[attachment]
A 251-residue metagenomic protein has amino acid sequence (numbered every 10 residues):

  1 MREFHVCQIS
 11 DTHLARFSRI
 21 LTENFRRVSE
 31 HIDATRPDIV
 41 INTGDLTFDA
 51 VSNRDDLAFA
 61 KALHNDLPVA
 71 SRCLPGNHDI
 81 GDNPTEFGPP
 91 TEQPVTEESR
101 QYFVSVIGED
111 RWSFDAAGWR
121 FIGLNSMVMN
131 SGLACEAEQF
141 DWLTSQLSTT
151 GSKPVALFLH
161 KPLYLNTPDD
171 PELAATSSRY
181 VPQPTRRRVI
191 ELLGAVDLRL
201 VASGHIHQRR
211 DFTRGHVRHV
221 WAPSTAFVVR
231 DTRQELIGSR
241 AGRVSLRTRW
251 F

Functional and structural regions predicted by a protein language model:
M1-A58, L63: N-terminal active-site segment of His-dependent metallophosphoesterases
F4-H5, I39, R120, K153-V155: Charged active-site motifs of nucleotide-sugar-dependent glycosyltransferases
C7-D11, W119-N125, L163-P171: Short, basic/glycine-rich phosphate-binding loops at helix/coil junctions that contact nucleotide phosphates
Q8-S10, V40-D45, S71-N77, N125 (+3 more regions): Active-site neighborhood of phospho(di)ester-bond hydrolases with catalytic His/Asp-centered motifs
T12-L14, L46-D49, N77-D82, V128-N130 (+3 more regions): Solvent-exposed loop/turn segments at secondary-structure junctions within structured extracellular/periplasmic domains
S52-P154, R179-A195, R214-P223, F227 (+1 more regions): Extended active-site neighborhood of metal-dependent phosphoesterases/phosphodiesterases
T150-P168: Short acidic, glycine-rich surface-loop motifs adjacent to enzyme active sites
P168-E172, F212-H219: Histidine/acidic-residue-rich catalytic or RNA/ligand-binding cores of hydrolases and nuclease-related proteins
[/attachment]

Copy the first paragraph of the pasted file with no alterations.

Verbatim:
A 251-residue metagenomic protein has amino acid sequence (numbered every 10 residues):